T H E   B A R C E L O N A   P A V I L I O N  | A personal favorite, the pavilion reflects a relationship between materials and ambiance that will forever have me in awe. A counterintuitive experience where substantial materials such as steel, stone and glass come together to create a sense of respite. 

'...the materials are what give the Barcelona Pavilion its true architectural essence as well as the ethereal and experiential qualities that the pavilion embodies.  The pavilion meshes the man-made and the natural employing four types of marble, steel, chrome, and glass.  The marble originates from the Swiss Alps and the Mediterranean.  Mies’ implementation of the marble is created through a process of splitting, called broaching, that creates a symmetrical patternization that’s found in the marble.  However, the most used material is the Italian travertine that wraps the plinth and the exterior walls adjacent to the reflecting pool.  When exposed to the sun, the travertine becomes illuminated almost as a secondary light source that dissolves the natural stone and washes the light over the space.  The travertine’s inherent luminous qualities as well as Mies’ seamless employment of the material over the plinth adds to the dissolution of spatial demarcation transforming the pavilion into one continuous volume rather than two separate entities.'

POST & WORDS | Sanam Miremadi [ ChloeTouran ]

ARCHITECT | Ludwig Mies van der Rohe 

LOCATION | Barcelona, Spain - 1929 

IMAGES & QUOTE | ArchDaily and


W A T E R S I D E   B U D D H I S T   S H R I N E   |  by   A R C H S T U D I O

'Stressing the features of the landscape,

the building is designed around the mound defining the area, and the trees that line it.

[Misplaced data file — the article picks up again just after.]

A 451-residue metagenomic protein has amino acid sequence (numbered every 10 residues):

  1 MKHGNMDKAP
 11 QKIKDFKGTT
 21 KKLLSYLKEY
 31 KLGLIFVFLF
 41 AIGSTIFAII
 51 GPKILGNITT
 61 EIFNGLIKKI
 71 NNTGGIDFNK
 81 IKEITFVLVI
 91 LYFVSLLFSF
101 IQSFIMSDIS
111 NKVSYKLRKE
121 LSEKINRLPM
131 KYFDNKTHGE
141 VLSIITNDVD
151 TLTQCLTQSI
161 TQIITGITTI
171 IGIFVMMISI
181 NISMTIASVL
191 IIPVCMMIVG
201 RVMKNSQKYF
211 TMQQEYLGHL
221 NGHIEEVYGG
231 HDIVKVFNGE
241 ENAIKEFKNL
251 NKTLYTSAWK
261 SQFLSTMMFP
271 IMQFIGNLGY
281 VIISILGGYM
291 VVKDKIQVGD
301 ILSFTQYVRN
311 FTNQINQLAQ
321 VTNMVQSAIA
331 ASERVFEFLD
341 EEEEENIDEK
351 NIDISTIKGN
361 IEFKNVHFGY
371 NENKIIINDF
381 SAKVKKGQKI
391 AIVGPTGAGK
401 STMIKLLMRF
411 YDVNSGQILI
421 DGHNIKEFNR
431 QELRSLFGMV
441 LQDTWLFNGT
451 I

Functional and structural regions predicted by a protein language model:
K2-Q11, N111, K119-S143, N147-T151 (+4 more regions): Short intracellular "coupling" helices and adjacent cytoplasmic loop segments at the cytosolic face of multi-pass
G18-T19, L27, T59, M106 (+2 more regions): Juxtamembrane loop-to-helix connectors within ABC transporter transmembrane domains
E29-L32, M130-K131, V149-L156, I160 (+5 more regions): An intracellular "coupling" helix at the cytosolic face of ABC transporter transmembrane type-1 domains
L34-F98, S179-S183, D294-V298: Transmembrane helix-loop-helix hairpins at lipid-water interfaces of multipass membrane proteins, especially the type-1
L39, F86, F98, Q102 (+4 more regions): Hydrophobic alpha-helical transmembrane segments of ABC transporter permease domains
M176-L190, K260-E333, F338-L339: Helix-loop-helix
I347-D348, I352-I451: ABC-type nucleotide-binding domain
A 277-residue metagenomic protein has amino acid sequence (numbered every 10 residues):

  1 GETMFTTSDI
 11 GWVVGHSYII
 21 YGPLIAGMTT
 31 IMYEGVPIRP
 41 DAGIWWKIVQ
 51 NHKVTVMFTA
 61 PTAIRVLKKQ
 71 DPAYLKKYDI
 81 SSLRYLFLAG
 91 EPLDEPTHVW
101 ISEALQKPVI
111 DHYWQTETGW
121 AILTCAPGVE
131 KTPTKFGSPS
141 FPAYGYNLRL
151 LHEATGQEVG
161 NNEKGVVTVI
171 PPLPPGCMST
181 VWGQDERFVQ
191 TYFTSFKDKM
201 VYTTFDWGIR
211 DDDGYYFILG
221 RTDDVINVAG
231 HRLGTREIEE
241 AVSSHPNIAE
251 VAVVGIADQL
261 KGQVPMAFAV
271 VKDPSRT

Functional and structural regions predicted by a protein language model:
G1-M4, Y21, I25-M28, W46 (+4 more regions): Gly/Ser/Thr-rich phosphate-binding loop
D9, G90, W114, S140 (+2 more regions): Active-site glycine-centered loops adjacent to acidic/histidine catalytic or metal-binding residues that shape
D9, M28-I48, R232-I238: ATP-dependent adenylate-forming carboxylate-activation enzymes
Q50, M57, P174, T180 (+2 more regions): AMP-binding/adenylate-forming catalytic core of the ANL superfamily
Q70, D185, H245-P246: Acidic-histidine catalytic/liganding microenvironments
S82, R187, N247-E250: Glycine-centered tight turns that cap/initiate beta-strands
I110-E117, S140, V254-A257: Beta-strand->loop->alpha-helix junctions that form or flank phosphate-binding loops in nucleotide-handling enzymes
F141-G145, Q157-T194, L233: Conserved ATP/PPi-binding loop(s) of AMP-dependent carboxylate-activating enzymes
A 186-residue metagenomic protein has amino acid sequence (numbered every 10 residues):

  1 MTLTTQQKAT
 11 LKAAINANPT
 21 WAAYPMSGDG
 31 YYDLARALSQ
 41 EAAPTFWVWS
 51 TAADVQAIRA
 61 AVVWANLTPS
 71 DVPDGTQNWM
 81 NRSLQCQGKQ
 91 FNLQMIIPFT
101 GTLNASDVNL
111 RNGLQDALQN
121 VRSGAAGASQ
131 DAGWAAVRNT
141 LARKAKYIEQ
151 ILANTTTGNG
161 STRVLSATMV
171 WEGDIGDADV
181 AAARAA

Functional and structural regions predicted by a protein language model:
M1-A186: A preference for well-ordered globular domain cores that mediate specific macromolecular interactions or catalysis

Avoiding all tree trunks surrounding it, the shrine is instead built around them, as if flowing from them. 


... Unity of everyday life and spiritual life as a balanced interaction

with nature is the design’s guiding force.'

POST | Sanam Miremadi [ ChloeTouran ] 

ARCHITECT |  Archstudio

IMAGES | Wang Ning, Jin Weiqi.

QUOTE | Yatzer

LOCATION | Tanghan, Hebei China



A.  C O N G E R   G O O D Y E A R   H O U S E

A modernist landmark rich in history + anchored by art, sculpture and landscape. This brilliantly thought out restoration was pulled together via a trio of talent...

" What do you do when your art-collecting clients (Aby Rosen and Samantha Boardman), the owners of an Edward Durell Stone landmark from 1938, ask you not only to restore the house and reinvent its grounds but to add a tennis court and guesthouse as well? If you’re Interior Design Hall of Fame members Steven Harris and Lucien Rees Roberts, introduced to the owners by Rees Roberts + Partners landscaping mastermind David Kelly, you check your egos at the door. The trio started by choosing a site across the garden from the single-story International Style main house—designed for the Museum of Modern Art’s first president, A. Conger Goodyear—so as not to overwhelm. "

ARCHITECT, original | Edward Durell Stone

LOCATION | Old Westbury, New York. 

ARCHITECT, renovation | Steven Harris Architects 

INTERIORS + Landscape | Rees Roberts + Partners 

IMAGES | Scott Frances 

QUOTE | Interior Design 

POST | Sanam Miremadi [ ChloeTouran ]